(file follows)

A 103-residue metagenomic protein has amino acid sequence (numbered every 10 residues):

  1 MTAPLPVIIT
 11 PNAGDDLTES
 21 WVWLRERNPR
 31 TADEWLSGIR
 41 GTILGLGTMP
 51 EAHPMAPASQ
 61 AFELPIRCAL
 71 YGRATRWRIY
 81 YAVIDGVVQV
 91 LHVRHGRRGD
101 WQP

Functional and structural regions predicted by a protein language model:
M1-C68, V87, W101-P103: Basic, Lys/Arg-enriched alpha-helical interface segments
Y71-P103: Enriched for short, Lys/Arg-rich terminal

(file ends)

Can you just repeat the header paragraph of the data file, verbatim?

A 103-residue metagenomic protein has amino acid sequence (numbered every 10 residues):